Skip To Content
JEWISH. INDEPENDENT. NONPROFIT.
Breaking News

40% of Europe Jewish Leaders Say Anti-Semitism a Threat to Community

In a survey among leaders of European Jewish communities, 40 percent of respondents said anti-Semitism is the most serious threat to the future of Jewish life in their country.

The result appeared in the Third Survey of European Jewish Leaders and Opinion Formers, which was published Monday by the International Centre for Community Development of the American Jewish Joint Distribution Committee, based on replies gathered last year from 314 respondents.

The figure is the highest recorded by JDC since it launched its first survey of this kind in 2008. That year, only 10 percent of respondents ranked the phenomenon as the most serious threat facing their communities. In the following survey, conducted in 2011, that figure rose to 26 percent.

The results match other surveys that show increasing concern among Jews over anti-Semitism following the multiplication of hate crimes in Western Europe after 2000 in connection with Israel and jihadist attacks on Jewish targets, beginning with the 2012 slaying of three children and a rabbi at a Jewish school in Toulouse.

In 2013, nearly one-third of 5,847 European Jewish respondents to an EU survey said they “seriously considered emigrating” because of anti-Semitism.

Still, in all three JDC surveys among leaders of European Jewry, a majority of respondents ranked internal problems as the most serious threat facing their communities.

In 2011 and 2015, the problem of “Alienation of Jews from the Jewish community life” was ranked as most serious by more than half of respondents. In 2008, 38 percent of respondents named the “Increasing rate of mixed marriages” as their communities’ no. 1 threat.

I hope you appreciated this article. Before you go, I’d like to ask you to please support the Forward’s award-winning, nonprofit journalism during this critical time.

Now more than ever, American Jews need independent news they can trust, with reporting driven by truth, not ideology. We serve you, not any ideological agenda.

At a time when other newsrooms are closing or cutting back, the Forward has removed its paywall and invested additional resources to report on the ground from Israel and around the U.S. on the impact of the war, rising antisemitism and the protests on college campuses.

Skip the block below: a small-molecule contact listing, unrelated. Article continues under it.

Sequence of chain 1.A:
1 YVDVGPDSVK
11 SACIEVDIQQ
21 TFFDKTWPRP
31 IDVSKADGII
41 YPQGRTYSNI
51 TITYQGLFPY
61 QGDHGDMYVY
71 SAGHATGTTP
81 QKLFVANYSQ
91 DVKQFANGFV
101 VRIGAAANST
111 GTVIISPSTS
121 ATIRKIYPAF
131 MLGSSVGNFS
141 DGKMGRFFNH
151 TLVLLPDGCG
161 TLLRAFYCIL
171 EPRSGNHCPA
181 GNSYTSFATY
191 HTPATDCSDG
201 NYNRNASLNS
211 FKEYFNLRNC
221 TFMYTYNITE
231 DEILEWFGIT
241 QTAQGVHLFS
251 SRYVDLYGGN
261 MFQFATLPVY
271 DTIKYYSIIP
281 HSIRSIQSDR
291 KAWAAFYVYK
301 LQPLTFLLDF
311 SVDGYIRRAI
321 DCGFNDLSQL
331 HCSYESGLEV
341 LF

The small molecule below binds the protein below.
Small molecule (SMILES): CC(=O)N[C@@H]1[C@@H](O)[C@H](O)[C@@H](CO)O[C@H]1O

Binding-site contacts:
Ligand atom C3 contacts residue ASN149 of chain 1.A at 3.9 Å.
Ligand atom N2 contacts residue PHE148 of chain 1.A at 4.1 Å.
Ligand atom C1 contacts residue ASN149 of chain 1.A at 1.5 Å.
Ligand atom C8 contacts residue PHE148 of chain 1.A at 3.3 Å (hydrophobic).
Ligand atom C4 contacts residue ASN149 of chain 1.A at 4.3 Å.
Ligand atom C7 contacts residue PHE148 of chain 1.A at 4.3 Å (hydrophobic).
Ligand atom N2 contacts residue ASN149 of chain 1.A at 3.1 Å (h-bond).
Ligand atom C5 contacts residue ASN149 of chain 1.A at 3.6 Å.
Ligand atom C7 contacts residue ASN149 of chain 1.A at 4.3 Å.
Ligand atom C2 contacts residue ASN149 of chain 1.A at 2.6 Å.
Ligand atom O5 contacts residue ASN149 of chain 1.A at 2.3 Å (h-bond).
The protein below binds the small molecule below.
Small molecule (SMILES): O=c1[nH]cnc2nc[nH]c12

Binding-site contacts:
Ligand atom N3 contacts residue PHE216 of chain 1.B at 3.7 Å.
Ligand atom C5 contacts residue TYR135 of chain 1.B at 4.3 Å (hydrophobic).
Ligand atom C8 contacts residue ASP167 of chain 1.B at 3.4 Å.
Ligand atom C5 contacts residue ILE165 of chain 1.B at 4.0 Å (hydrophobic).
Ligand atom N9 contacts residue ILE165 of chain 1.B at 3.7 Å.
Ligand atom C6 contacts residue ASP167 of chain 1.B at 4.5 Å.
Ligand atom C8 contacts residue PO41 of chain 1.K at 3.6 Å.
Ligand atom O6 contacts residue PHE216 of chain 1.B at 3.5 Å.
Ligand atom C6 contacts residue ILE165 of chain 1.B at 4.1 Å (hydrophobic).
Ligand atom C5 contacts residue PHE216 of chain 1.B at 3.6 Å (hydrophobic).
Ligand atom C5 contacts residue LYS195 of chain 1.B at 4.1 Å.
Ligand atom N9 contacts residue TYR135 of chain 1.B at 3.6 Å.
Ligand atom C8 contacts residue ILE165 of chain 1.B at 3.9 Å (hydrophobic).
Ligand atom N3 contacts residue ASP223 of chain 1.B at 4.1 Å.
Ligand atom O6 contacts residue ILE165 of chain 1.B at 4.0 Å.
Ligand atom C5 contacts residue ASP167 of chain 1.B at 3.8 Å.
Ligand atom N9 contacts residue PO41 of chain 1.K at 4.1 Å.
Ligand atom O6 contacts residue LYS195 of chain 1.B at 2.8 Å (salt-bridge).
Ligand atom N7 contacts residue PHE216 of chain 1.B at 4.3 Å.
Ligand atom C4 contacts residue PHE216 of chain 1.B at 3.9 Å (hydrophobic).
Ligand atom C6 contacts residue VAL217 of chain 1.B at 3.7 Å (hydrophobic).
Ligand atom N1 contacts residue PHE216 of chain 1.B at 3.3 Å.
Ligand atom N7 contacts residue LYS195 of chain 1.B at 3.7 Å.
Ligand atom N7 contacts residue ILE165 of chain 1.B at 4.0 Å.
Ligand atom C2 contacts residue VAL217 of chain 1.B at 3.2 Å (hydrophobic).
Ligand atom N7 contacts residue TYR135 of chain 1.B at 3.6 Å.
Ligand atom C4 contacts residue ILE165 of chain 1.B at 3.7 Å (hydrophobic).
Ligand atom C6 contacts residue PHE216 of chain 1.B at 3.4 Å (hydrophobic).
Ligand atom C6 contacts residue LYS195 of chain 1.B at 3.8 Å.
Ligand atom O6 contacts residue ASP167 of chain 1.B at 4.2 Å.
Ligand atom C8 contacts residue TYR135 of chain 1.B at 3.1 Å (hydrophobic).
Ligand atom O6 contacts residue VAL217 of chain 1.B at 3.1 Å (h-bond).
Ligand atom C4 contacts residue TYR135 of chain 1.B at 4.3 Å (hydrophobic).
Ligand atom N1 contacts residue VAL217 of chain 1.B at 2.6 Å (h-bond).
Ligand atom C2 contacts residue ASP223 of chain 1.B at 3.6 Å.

Readers like you make it all possible. Support our work by becoming a Forward Member and connect with our journalism and your community.

Make a gift of any size and become a Forward member today. You’ll support our mission to tell the American Jewish story fully and fairly. 

— Rachel Fishman Feddersen, Publisher and CEO

Join our mission to tell the Jewish story fully and fairly.

Republish This Story

Please read before republishing

We’re happy to make this story available to republish for free, unless it originated with JTA, Haaretz or another publication (as indicated on the article) and as long as you follow our guidelines. You must credit the Forward, retain our pixel and preserve our canonical link in Google search.  See our full guidelines for more information, and this guide for detail about canonical URLs.

To republish, copy the HTML by clicking on the yellow button to the right; it includes our tracking pixel, all paragraph styles and hyperlinks, the author byline and credit to the Forward. It does not include images; to avoid copyright violations, you must add them manually, following our guidelines. Please email us at [email protected], subject line “republish,” with any questions or to let us know what stories you’re picking up.

We don't support Internet Explorer

Please use Chrome, Safari, Firefox, or Edge to view this site.